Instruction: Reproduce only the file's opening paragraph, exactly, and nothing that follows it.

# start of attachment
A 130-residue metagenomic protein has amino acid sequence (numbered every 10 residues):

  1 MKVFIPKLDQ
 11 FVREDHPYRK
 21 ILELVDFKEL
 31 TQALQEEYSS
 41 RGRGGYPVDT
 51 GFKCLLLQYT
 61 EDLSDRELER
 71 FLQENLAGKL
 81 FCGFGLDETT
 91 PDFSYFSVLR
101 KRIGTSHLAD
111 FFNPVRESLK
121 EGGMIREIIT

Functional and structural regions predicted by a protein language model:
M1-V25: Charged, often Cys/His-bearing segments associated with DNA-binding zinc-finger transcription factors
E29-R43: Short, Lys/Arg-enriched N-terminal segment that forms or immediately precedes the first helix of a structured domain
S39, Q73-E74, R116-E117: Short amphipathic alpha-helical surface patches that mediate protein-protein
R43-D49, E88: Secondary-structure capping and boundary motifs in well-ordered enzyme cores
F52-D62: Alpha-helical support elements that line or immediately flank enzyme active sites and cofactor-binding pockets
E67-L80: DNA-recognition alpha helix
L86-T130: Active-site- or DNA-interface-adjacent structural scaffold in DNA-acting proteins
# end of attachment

A 130-residue metagenomic protein has amino acid sequence (numbered every 10 residues):